A life-changing bus driving gig

Craig Davidson is a promising fiction writer in 2008 (recently published) with a well-reviewed book of short stories and a set of supportive friends and family members. Further success, however, eludes him. He encounters, if not Job-like calamities, events that change his life for the worse. His agent and his American publisher are so unenthusiastic about his forthcoming novel that they both sever business ties with him. A novel, published in Canada, sells poorly. Depressed and downhearted he turns briefly to drink and over the counter sleeping aids. The struggles that marked his early attempts at becoming a writer seem to be returning with a vengeance. Davidson doesn’t gloss over this isolated, troubled phase, but it is not until he dares to enter an entirely new community that the heart of his memoir, Precious Cargo, truly begins.

Since teaching or conducting creative writing workshops aren’t options, Davidson applies for a number of less-than-prestigious positions – including worm harvester. He leaves a library job after becoming embroiled in a dispute over who was authorized to water a ficus plant. Eventually he finds himself responding to a cheap-looking mailbox flyer looking to recruit school bus drivers.

Nestled in a dumpy industrial neighbourhood in north Calgary the school bus driver hiring centre compares unfavourably to libraries and publishing houses. Initially the university-educated and semi-successful writer finds it hard not to sneer at “ample-bottomed Jordache-clad entities . . . [that] gather before the final school bell to exchange photographs of their grandchildren and cats, smoke absurdly long mentholated cigarettes . . . and carp about sciatica, lumbago, varicose veins . . .” and so on.

Acclimatized to his fate by being hired, trained and actually getting to know some of his colleagues, he settles into trying to make the best of his situation. As fate would decree he’s assigned to driving a bussette – often referred to much-less-charitably as the short bus. His precious cargo manifest includes passengers with autism, cerebral palsy and something he had never heard of: Fragile X. Syndrome.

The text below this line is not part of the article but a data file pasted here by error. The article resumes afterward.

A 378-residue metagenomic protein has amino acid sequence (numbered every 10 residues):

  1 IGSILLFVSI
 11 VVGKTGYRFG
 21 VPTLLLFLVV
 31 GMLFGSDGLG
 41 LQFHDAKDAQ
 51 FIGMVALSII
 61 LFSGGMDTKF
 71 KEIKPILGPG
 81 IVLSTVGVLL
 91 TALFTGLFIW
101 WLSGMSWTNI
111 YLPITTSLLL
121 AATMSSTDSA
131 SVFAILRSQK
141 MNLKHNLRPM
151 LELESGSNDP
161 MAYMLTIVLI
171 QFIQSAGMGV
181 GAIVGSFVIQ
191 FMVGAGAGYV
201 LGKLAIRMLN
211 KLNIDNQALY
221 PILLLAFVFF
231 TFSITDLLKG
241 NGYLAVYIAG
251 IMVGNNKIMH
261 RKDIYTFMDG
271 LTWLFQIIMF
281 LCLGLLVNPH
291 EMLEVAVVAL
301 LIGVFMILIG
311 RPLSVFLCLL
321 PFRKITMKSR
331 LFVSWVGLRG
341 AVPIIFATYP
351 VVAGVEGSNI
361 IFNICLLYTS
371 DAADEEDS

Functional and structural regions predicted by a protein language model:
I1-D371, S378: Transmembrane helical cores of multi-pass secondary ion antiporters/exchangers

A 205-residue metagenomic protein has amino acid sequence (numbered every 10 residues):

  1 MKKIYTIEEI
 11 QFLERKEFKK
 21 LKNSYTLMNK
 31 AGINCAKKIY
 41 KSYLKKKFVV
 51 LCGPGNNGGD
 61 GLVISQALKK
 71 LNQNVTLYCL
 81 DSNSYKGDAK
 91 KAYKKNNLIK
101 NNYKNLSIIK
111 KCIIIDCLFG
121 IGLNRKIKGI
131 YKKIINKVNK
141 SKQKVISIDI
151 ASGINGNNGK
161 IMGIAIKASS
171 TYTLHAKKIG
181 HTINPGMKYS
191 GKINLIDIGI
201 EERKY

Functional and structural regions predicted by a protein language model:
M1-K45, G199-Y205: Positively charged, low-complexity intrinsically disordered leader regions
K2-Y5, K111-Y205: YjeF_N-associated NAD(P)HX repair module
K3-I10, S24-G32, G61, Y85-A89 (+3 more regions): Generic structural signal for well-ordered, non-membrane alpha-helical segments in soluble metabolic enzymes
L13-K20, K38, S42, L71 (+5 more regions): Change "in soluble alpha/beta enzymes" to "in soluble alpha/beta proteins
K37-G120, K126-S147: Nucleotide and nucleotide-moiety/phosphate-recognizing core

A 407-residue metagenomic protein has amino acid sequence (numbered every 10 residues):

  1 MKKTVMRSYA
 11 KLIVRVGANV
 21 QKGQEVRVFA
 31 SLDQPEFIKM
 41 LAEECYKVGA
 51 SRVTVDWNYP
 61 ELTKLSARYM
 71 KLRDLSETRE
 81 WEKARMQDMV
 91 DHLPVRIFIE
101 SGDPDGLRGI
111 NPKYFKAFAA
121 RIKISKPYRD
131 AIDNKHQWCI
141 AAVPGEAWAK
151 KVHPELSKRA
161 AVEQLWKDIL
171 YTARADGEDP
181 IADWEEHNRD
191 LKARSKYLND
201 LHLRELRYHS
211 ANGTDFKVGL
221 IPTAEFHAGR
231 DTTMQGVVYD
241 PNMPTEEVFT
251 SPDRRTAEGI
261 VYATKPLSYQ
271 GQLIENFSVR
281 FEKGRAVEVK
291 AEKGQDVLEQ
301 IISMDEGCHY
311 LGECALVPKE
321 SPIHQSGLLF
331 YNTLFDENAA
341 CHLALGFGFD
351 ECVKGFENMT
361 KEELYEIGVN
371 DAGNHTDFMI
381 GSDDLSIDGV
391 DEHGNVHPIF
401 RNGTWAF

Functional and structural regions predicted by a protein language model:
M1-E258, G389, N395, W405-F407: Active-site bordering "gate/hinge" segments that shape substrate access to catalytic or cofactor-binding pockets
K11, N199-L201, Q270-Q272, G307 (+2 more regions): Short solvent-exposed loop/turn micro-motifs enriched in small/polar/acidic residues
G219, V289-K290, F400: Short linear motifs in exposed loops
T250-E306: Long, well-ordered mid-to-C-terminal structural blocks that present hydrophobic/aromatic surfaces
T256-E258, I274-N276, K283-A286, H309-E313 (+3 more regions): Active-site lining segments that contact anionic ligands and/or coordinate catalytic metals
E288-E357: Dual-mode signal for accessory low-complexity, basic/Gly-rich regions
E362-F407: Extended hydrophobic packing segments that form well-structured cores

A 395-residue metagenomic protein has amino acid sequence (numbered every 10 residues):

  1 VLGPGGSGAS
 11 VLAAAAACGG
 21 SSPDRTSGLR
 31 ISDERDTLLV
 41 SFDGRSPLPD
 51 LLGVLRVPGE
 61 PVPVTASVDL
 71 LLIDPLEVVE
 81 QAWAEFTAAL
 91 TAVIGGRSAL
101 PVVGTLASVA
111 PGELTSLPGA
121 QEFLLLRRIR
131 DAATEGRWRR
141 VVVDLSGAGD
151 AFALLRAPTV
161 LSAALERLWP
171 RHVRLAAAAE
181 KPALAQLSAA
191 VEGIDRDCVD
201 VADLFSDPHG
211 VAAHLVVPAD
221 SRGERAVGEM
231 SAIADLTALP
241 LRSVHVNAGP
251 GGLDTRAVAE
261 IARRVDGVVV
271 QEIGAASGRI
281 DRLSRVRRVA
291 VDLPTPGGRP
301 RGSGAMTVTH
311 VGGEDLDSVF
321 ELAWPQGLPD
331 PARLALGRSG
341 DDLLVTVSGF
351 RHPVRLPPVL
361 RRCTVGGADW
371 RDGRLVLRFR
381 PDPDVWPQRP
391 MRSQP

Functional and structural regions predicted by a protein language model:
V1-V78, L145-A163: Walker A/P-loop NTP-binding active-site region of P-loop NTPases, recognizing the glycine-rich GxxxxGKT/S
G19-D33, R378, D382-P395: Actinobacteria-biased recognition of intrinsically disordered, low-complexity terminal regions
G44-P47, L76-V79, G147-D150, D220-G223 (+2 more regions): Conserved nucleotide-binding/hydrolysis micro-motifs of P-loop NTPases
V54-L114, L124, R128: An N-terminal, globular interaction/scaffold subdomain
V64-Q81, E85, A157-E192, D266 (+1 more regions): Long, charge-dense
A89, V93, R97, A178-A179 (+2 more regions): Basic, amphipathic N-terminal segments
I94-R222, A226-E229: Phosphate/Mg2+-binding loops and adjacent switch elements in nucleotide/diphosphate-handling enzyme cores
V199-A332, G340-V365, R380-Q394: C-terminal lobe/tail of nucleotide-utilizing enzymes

He finds himself googling “disabled” – trying to get a feel for what he is to face – ultimately concluding, “There were so many tiers and gradients to the term. And I’d never properly considered any of them.”

Shortly thereafter in the narrative, these passengers take on human faces. Enter Vincent, a hulking Grade 12er who “talks funny” and knows absolutely everything about Star Wars . . . “absooolllluuutely!” Oliver’s next, with “protuberant ears and a vaguely elongated face.” He’s a snappy dresser, a nonstop talker, an inveterate BSer and afflicted with Fragile X Syndrome. Symptoms often include mild to moderate intellectual disability. Then there’s Nadja: mysteriously nice almost all the time who dresses in pink from head to foot every single day. Gavin, extremely taciturn, speaks not a word for days on end, if you don’t count the soulfulness in his eyes.

Last on this short list, but far from least is Jake: recently bereaved of his loving mother in a tragic accident, permanently challenged by cerebral palsy and wheelchair bound for life. His steely resolve to surmount any obstacle is exemplified by his attempts at piloting his wheelchair “like a fighter pilot banking his jet into a tactical turn.” A deep male friendship of trust, care, and respect takes shape between Jake and the author.

Davidson expertly weaves engaging personality traits with the harsh realities of what being classified as disabled means to his charges. In fact, the author’s novelistic skills serve him well in bringing these human beings to life on the page. Overt sentimentality is kept to a minimum. Gentle and self-deprecating humour leaven the proceedings.

No particular agenda (philosophical or religious) is brought forward by this account. The author’s words in a prologue/disclaimer at the book’s beginning may best describe its intent: “What’s important is who they were, and are; and who I was and became. I hope I have managed to be faithful to the experience we shared.” It’s an experience that speaks to the worth, value and dignity of every human being, and worth sharing beyond bus 3077.

  • Tom Konyndyk’s working life has encompassed editing, proofreading, copy-writing and technical writing. Nowadays when he isn’t relaxing with a good book he operates White Rabbit Books, a mostly used book store in Georgetown, Ont.

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